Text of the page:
How to start captioning music
There are a few different ways to caption music depending on the specifics of the project.
- Song Title Captioning: If the project is using a published song as part of the video’s background music or score, you may choose to include a caption with the song title and artist’s name.
- Lyrics Captioning: If the lyrics contribute directly to the plot, you may choose to caption the lyrics of the song in their entirety. It’s important to make sure that these captions do not obscure any important dialogue or other plot-relevant audio elements.
- Atmospherics Captioning: If the music in question is instrumental and not a recognizable piece, you may choose to instead provide a description of the music in the captions. This description may convey the style, tone or even specific instruments featured.
Captioning music examples
Here are a few examples of each of the above music captioning styles.
This style is fairly straightforward and can simply consist of the song title and artist name.
[“AFRICA” BY TOTO PLAYS]
[“NEVER GONNA GIVE YOU UP” BY RICK ASTLEY PLAYS]
[PLAYING “LOVE SONG” BY SARA BAREILLES]
This method requires that you caption the song’s lyrics in much the same way that you would caption dialogue. The captions’ timing should sync with the lyrics as they play in real time. You can denote that the captions are song lyrics by including either a # or a ♪ symbol.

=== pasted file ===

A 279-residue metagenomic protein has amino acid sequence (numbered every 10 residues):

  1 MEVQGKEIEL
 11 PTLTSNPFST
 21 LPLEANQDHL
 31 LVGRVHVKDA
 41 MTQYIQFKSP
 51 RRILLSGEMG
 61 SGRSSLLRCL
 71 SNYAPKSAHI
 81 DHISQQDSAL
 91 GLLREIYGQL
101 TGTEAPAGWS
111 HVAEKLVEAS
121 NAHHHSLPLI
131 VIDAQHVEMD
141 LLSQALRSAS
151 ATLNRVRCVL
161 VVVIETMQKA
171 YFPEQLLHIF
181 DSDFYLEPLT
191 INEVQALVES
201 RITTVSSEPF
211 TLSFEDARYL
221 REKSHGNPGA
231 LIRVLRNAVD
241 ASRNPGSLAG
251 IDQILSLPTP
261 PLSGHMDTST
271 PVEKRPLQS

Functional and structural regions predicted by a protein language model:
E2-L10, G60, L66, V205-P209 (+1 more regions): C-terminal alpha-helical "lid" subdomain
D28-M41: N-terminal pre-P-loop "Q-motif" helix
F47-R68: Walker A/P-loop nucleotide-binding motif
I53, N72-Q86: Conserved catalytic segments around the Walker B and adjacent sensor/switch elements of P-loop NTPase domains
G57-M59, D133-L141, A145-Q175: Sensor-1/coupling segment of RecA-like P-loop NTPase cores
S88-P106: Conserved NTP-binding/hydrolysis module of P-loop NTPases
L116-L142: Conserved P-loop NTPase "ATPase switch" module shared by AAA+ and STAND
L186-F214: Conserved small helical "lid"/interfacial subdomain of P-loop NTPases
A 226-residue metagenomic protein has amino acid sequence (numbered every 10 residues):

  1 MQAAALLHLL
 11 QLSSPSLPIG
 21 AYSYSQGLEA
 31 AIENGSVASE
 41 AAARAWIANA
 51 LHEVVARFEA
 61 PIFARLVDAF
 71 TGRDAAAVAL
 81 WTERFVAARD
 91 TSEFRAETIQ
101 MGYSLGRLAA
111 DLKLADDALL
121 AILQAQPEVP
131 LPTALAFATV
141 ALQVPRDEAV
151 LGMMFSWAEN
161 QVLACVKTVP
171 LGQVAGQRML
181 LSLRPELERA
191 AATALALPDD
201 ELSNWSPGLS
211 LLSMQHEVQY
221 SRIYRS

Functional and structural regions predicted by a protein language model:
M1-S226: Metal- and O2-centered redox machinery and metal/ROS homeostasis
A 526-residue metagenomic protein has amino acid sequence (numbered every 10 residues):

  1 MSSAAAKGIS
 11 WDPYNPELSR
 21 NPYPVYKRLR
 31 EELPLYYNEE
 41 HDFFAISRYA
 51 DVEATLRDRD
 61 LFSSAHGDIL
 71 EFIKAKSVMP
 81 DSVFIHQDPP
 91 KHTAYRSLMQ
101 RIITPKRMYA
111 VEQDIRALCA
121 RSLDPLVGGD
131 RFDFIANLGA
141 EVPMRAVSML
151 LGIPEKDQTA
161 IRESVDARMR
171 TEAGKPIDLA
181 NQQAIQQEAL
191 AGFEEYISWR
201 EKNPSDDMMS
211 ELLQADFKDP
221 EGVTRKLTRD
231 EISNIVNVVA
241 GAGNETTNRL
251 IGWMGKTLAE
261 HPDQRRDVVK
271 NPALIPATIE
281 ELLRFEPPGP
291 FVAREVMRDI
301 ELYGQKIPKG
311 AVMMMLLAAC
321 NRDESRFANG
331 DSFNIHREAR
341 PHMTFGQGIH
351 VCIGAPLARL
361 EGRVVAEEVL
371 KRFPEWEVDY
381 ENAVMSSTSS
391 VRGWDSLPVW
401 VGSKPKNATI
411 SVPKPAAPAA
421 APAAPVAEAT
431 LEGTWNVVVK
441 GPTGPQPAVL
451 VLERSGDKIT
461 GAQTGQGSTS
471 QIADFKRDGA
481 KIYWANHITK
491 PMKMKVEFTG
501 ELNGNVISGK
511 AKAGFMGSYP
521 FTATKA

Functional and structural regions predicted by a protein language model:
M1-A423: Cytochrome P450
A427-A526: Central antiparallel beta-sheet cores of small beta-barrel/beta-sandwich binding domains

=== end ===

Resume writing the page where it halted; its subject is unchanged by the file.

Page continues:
[ ♪ I BLESS THE RAINS DOWN IN AFRICA]
[# NEVER GONNA GIVE YOU UP]
[♪ I’M NOT GONNA WRITE YOU A LOVE SONG]
Captioning atmospherics or instrumental music may pose some unique challenges. In order to provide equitable viewing experiences for those with disabilities, it’s not satisfactory to go about closed captioning music descriptions in such simplistic terms as:
Instead, it’s advisable to be as specific as possible and to try to get creative when selecting music adjectives for captioning purposes. Some possible examples include:
[GENTLE GUITAR MUSIC PLAYING]
[ORCHESTAL MUSIC SWELLS]
[HIGH-OCTANE ROCK MUSIC PLAYS]
By captioning music descriptions in this way, creators can offer more enjoyable, comprehensive viewing experiences to all audience members. Many individuals who are not affected by hearing loss still prefer to consume video content with the sound off, so everyone stands to benefit from carefully crafted, accurate captions.
Captioning every audio element with Verbit
If the idea of manually captioning every audio component of your video seems a bit daunting, consider partnering with Verbit. Verbit uses advanced artificial intelligence software in conjunction with a vast network of professional human transcribers to help creators tackle even large-scale captioning projects with ease.
Verbit’s captioning process can achieve targeted accuracy rates of up to 99% and can help to support key accessibility guidelines. Reach out to learn more about how Verbit’s captioning, transcription, translation and audio description services are helping creators offer more inclusive content for their audiences.